Economist: The Central Bank of Iraq turned into a “money changer” and broke into the black market

Economist: The Central Bank of Iraq turned into a “money changer” and broke into the black market

An economic expert explained on Saturday the reasons behind the rise of the dollar exchange rates in Iraqi markets, particularly in the Sulaymaniyah markets in the Kurdistan Region. The expert clarified that selling the dollar against the local currency is not a responsibility of the Central Bank, and the matter should be left to the “black market” for market stability.

During an interview, economist Dana Mawloud explained that there were two main causes for the sudden increase in the dollar exchange rate. The first reason was the announcement made by the Central Bank of Iraq stating that they will stop pumping and selling the dollar to the markets from the start of next year. The second reason was due to the media exaggeration carried out by some media outlets, which had an impact on citizens’ decisions to collect dollars instead of the local currency.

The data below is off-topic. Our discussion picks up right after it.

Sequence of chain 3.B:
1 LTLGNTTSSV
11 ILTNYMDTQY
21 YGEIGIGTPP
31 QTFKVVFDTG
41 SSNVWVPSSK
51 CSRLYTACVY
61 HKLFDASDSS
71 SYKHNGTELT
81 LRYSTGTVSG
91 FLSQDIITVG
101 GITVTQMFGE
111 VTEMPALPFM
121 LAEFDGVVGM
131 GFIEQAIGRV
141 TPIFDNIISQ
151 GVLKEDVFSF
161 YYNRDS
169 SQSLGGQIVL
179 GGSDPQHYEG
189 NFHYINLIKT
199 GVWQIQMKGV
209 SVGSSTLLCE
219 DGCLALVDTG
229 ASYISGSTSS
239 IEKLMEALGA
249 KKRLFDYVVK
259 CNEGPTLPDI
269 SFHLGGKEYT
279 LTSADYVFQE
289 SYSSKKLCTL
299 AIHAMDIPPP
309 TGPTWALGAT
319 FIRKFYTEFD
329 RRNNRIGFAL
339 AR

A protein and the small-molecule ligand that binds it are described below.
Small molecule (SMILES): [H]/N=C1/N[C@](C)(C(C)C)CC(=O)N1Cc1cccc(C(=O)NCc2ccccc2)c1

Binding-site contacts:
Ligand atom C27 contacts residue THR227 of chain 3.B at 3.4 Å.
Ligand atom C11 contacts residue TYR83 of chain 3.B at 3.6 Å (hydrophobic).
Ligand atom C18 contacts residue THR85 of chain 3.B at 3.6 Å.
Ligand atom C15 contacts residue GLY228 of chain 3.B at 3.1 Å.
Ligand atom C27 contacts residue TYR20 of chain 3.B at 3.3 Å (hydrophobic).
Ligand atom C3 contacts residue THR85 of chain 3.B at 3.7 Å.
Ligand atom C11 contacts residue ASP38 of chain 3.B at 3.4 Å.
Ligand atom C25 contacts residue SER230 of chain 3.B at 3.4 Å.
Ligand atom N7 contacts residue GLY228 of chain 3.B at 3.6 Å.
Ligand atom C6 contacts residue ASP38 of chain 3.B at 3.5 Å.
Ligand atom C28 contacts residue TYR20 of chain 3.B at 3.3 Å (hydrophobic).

The Central Bank of Iraq has announced that it will stop pumping currency into the market from January 1 with the aim of preventing the US dollar from reaching Iran and Turkey. The decision was taken in coordination with the World Bank and with the approval of the US Treasury. According to Mawloud, this step was taken to prevent Iran and Turkey from buying the most US dollars from Iraqi markets.

Mawloud explained that the Central Bank is the only entity authorized to sell foreign currency in the markets. It acts as a money exchange, and there is no other bank in the world that sells foreign currencies. He further indicated that the issue of foreign exchange rate is supposed to be left to the black market, while the Central Bank and other banks operate exchanges and transfers of currencies. When the foreign exchange rate is set by the government, the dollar exchange rate stabilizes between the government-specified rate and does not exceed 137,000 dinars for every 100 dollars.

Mawloud explained that the Central Bank of Iraq pumps dollars to banks and companies, rather than citizens who need them. This leads to currency smuggling.

On Saturday, the US dollar was exchanged for 158,500 Iraqi dinars on the Sulaymaniyah Stock Exchange.